The dust jacket claims this to be the most politically incorrect book ever published and it might be. Journalist Ian Wishart, breaker of the Winebox, scourge of David Benson-Pope, hounder of Helen Clark's husband, has unloaded the whole sweep of his suspicions this time.
Be warned. The West is doomed. Wishart watched the attack on the Twin Towers and wept for Christendom.
It is doomed not by Islamofascism but by its fatal weakening from within, poisoned "by seductive and destructive philosophies and social engineering that within the space of a generation have intellectually crippled the greatest civilisation the world has ever seen".
Goodness, as Sharon Crosbie used to say.
Wishart takes on some big targets: Karl Marx, Charles Darwin, Richard Dawkins and many easier ones: gay rights, safe sex, abortion, the anti-smacking campaign, liberal education, the mainstream media.
They are all infected by the rot that set in when the theory of evolution challenged God's creation and unproven Darwinism was adopted by science and education much as religion had been accepted previously.
Wishart's chapter on evolution will be his most interesting for anyone who has not previously encountered the case for intelligent design.
The theory of evolution, he says, faces the problem that nothing in the fossil record so far supports it. Despite a century or more of digging, we have found no remains that prove it is possible for one species to turn into another.
The intermediate specimens that abound on the flow charts of evolution simply haven't turned up among the biological detritus of eons found in the ground.
There are many examples of environmentally-induced characteristics within species, which Darwin noticed, but virtually no evidence for the extrapolated theory that species can mutate into creatures quite different.
This matters to Wishart because "if you believe that (species can evolve), then you'll believe life is not special and mankind is the master of all her surveys. You'll believe there is no God and free yourself and your family from any moral code."
He is an unusual moralist. The book does not offer any detail of his own religious faith or moral code. He is a journalist, his focus is outward, on the things other people think and write, not on his own thoughts.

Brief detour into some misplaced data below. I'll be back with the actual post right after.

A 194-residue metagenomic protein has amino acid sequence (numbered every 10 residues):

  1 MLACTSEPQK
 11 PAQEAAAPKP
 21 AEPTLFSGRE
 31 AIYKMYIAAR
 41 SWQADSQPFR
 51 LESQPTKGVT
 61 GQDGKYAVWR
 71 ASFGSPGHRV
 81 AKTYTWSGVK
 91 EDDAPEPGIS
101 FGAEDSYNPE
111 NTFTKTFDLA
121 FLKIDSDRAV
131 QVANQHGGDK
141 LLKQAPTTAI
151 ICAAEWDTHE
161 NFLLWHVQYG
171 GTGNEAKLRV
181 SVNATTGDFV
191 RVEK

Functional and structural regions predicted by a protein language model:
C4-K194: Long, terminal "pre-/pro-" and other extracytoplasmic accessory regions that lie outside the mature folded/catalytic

Moral journalism can work in a magazine article but it does not work in a book. Readers willing to devote as much time and concentration as a book invites need more than declamatory prose.
They need to be gently acquainted with a mind that is going to challenge them and they need to feel they are going to enjoy the journey. Intellectual honesty is usually enough to meet those requirements. The sense the writer is going to open his mind to the subject, acknowledge awkward truths, grapple with them and come to an honest conclusion is usually enough.
Wishart, unfortunately, is not that sort of writer. He is a man of impatient certainties. His prose is vocal, definite, scathing and quickly tedious.
If the chapter on evolution is the best of the book, the one devoted to a demolition of Richard Dawkins' book, The God Delusion, is the weakest.
Academic atheists are at their most vulnerable on the subject of religion because they think they need only their powers of reasoning to write about it. Invariably they manage only to expose their ignorance of it.
But Wishart's attempt to reason against Dawkins is just as trite.
"He (Dawkins) poses the idea that someone must have designed the designer ... He forgets one very important little fact. Time. Time only exists within the four walls of our universe. Dawkins, sitting inside the universe, assumes that the laws of physics, chemistry, biology and time must apply to God as well ... "
It is almost a relief to move on to the politically incorrect rants, against "safe sex" campaigns and a long attempt to deny the fact that Aids has been largely confined to homosexuals.
Wishart is a trifle obsessed with homosexuals and the book keeps coming back to them. On gay adoption: "I find it highly doubtful that many gay men really and truly fancy the idea of being parents - it wouldn't fit the lifestyle. A child is not a bichon frise."
Not that he is for more heterosexual activity either. Again it is hard to know what he is for. "What two 'consenting' adults do behind closed doors may nonetheless have a major flow-on impact on other people - family members, emergency service workers, taxpayers."
So what does it all mean in the end? A vast conspiracy to undermine Western civilisation, Wishart says in rather desperate epilogue.
"Is that such a hard concept to get your head around? Is it really that hard to believe as human history teaches over and over again, that the lust for power is the primary driving force in the world . . ? Wake up."
It sounds like he knows the book has failed. In the end, Eve's Bite is no more than the author's bile.
* Howling At The Moon Publishing